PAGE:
A year after the UK Prudential Regulation Authority (PRA) published its controversial Consultation Paper (CP) 6/18 "Credit risk mitigation: Eligibility of guarantees as unfunded credit protection", the PRA has issued feedback and revised policy positions in a Policy Statement (PS 8/19) and an updated Supervisory Statement (17/13 "Credit Risk Mitigation") dealing with unfunded credit risk mitigation (CRM) for the purposes of calculating capital requirements under the Capital Requirements Regulation (575/2013) (CRR).
The new publications provide welcome policy revisions and the PRA has, notably, removed the proposed clarification to the meaning of "pay out in a timely manner", clarified its position on "legal effectiveness and enforceability" and introduced provisions around risks arising from eligible guarantee arrangements and recognising residual risks.
The new publications have allowed the finance and insurance industry to breathe a collective sigh of relief as some key issues arising from the previous proposals in the Consultation Paper have been addressed. The key positive development is that insurance, as a method of distributing risk and obtaining credit protection and the eligibility of credit insurance as an unfunded CRM has been clearly acknowledged by the PRA. Further, there is guidance for the industry generally on how to negotiate and use unfunded CRM more effectively to permit regulatory capital benefits.
Meaning of "Pay Out in a Timely Manner" and Impact on the Concept of "Effective"
The PRA has removed its proposal that "pay out in a timely manner" means without delay and within days, but not weeks or months, of the date on which the obligor fails to make payment, and acknowledged that there could be difficulties in applying a single measure to different products which may be used as unfunded CRM in the form of "guarantees". However, the PRA has stated that the length of any "determinable" period, must not depend on circumstances which the firm has no influence over.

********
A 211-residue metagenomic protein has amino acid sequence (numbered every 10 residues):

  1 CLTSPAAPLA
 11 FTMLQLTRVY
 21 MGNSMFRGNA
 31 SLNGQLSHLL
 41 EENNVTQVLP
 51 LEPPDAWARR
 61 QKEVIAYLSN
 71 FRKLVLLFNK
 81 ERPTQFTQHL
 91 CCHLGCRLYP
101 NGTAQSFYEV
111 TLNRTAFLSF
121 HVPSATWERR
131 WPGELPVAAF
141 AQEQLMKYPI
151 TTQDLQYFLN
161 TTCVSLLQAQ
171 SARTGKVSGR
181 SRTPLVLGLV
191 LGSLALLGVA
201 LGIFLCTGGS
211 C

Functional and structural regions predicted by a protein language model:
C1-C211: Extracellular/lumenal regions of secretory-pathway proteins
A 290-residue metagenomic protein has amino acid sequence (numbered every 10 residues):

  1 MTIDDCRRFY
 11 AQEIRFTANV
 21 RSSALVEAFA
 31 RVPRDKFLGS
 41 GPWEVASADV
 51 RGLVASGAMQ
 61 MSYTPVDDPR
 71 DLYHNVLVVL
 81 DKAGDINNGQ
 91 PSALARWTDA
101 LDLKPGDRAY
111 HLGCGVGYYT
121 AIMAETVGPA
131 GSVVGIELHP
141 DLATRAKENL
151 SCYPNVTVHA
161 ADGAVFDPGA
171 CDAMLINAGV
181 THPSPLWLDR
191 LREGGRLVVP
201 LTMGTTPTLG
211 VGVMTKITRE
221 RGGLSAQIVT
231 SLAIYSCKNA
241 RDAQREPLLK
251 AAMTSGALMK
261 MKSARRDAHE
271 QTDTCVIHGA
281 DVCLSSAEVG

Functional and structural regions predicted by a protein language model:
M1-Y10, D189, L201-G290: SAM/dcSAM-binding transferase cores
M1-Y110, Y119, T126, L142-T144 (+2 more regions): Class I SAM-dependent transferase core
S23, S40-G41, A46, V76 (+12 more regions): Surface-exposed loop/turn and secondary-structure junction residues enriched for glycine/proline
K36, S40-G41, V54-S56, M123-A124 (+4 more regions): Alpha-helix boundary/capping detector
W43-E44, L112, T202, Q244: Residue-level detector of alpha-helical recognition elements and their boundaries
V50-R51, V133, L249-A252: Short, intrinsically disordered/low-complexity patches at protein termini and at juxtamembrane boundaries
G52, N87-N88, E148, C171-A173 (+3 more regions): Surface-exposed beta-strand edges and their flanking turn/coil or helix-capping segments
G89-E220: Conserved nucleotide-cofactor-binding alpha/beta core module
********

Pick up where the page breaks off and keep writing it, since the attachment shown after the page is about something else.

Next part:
|Matter of days||<||Pay Out in a Timely Manner||<||Determinable Period over which the Firm has no influence|
The PRA also specifically highlighted its concerns in respect of credit insurance as unfunded CRM where, due to a dispute between the insurer and the firm, the insurance had not paid out for long periods of time. The PRA expects that firms to consider risks arising from such unfunded CRM, including any residual risks, and have adequate risk management processes to control risks arising from the unfunded CRM. As such, the end-to-end operationalisation of how a firm complies with its contractual obligations under CRM will now be an issue that the PRA will look into as it has clearly stated that "Firms are required to have adequate risk management processes in place to control these risks."
Additionally, with effect from 13 September 2019, firms will have to consider if a full substitution of risk weight under the Standardised Approach or probability of default under the Foundation Internal Rating Based approach is appropriate considering the effectiveness of the CRM and associated residual risks.
Legally Effective and Enforceable
The PRA has also removed its proposal that the corresponding Article 194(1) CRR Opinion consider the practical ease of enforcement as well as the eligibility criteria for unfunded CRM in the form of guarantees under CRR.